Schools Plan Would Cost $419.5 Million 

Don't look now, but as the Richmond School Board and City Hall continue to fight over funding, financial audits and political control, a plan has emerged detailing just how long and how much it would cost to rebuild 14 city schools.

The city schools' administration outlined a construction timetable that could begin in 2008 and be completed in 2014, costing a total of $419.5 million. It was presented to City Council's finance committee last week.

The first three schools scheduled to be built are Broad Rock and New Greene elementary schools, and an alternative school through the Capital City Program. The design would begin in 2008 and take six to nine months; the construction, taking 12-15 months, would be completed in 2009.

All told, the $419 million cost of reconstructing or building new schools is considerably more than the $180 million capital improvement plan City Council approved last year. For the first time, it puts a price tag on the construction costs of the rough plan first pitched by Mayor L. Douglas Wilder in his now-infamous "City of the Future" address in January 2006.

"We spent a great deal of time in 2006 putting this together. There were four public hearings and fantastic feedback from the community," School Board Chairman George P. Braxton II says. "This is the work that I believe we were elected to do. Unfortunately, there are other distractions that can get in the way of that."

As of Monday, however, the School Board and Wilder's administration were still haggling over plans for a second financial audit. To raise the ante, Wilder last week decided to withhold school funding.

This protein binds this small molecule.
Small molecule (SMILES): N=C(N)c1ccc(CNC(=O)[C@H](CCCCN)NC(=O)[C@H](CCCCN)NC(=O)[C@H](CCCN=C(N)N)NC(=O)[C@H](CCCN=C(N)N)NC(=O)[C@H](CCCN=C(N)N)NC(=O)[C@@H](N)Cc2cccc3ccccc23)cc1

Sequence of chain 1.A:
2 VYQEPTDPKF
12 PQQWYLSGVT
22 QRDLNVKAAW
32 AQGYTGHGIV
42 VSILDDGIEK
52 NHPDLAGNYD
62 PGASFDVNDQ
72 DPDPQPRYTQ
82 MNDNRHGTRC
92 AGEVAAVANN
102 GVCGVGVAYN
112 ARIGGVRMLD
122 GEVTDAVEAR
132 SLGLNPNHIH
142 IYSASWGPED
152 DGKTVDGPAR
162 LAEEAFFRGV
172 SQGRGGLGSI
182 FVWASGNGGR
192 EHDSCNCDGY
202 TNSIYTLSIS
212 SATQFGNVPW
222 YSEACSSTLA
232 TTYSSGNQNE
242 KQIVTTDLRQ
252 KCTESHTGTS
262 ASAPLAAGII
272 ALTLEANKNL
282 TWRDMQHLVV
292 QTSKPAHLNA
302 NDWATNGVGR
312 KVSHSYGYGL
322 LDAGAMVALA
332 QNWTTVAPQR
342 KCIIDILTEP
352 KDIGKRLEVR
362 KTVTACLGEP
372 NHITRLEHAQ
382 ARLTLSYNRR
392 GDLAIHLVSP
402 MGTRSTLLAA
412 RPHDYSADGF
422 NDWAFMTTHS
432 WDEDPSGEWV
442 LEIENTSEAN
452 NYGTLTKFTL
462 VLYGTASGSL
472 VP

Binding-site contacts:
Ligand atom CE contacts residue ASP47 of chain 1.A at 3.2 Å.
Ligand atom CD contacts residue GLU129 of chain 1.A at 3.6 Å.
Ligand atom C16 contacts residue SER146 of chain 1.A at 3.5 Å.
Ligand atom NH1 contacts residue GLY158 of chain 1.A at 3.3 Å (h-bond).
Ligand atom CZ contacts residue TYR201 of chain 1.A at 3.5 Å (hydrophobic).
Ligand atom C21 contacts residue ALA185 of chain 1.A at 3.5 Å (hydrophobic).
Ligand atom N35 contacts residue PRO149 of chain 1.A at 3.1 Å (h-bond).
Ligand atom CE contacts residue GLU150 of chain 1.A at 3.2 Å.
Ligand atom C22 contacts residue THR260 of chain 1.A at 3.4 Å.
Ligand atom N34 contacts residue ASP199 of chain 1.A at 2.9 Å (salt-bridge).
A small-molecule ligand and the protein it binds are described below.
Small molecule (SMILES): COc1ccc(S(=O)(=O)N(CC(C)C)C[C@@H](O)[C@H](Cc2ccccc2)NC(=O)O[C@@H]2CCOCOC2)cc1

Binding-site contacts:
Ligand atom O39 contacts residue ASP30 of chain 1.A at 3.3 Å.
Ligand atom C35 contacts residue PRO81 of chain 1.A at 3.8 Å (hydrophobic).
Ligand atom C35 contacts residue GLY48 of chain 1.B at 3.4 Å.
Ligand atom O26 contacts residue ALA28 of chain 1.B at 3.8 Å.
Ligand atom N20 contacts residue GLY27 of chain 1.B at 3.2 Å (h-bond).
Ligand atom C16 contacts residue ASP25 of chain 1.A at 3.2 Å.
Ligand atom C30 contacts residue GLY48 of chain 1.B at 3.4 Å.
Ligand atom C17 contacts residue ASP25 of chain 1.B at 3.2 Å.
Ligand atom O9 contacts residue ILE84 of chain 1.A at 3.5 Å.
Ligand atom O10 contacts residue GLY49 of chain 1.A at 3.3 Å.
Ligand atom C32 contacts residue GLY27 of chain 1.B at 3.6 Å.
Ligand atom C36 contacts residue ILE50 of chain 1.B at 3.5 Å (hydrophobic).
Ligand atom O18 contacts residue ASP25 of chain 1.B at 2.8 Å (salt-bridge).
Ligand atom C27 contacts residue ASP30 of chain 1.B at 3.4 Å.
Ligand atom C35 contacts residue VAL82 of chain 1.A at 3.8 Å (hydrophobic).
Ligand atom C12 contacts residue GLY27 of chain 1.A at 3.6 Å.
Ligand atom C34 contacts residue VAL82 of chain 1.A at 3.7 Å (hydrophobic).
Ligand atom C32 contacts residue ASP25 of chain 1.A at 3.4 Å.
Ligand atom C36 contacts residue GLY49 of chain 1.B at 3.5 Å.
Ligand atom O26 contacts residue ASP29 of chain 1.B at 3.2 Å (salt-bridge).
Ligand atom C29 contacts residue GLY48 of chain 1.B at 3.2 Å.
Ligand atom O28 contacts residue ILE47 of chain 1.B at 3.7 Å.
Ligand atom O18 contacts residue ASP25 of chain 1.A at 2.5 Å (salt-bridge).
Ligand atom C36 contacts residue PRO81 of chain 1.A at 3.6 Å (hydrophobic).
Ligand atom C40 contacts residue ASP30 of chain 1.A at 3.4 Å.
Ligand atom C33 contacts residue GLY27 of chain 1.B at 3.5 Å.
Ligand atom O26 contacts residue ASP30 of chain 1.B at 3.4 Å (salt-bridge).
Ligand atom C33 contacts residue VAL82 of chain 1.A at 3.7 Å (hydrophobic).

Still, there may be light. City Council President William J. Pantele says City Council is interested in a capital-improvement plan for city schools that targets existing infrastructure as outlined in the School Board plan.

"We've heard a lot of big announcements, but now it's actually time to get it done," Pantele says. "If the administration desires a different plan, then it needs to bring that forward. If it doesn't, this is the only plan before us."

Meanwhile, if the bickering ever stops, City Hall isn't exactly married to Wilder's proposal to spend $169 million on two new specialty high schools. Last week, Chief Financial Officer Harry Black said the proposal wasn't "set in stone."

Braxton's ready to take the next step, he says. "It is a solid foundation to begin a very serious discussion on addressing the school's infrastructure needs," Braxton says.

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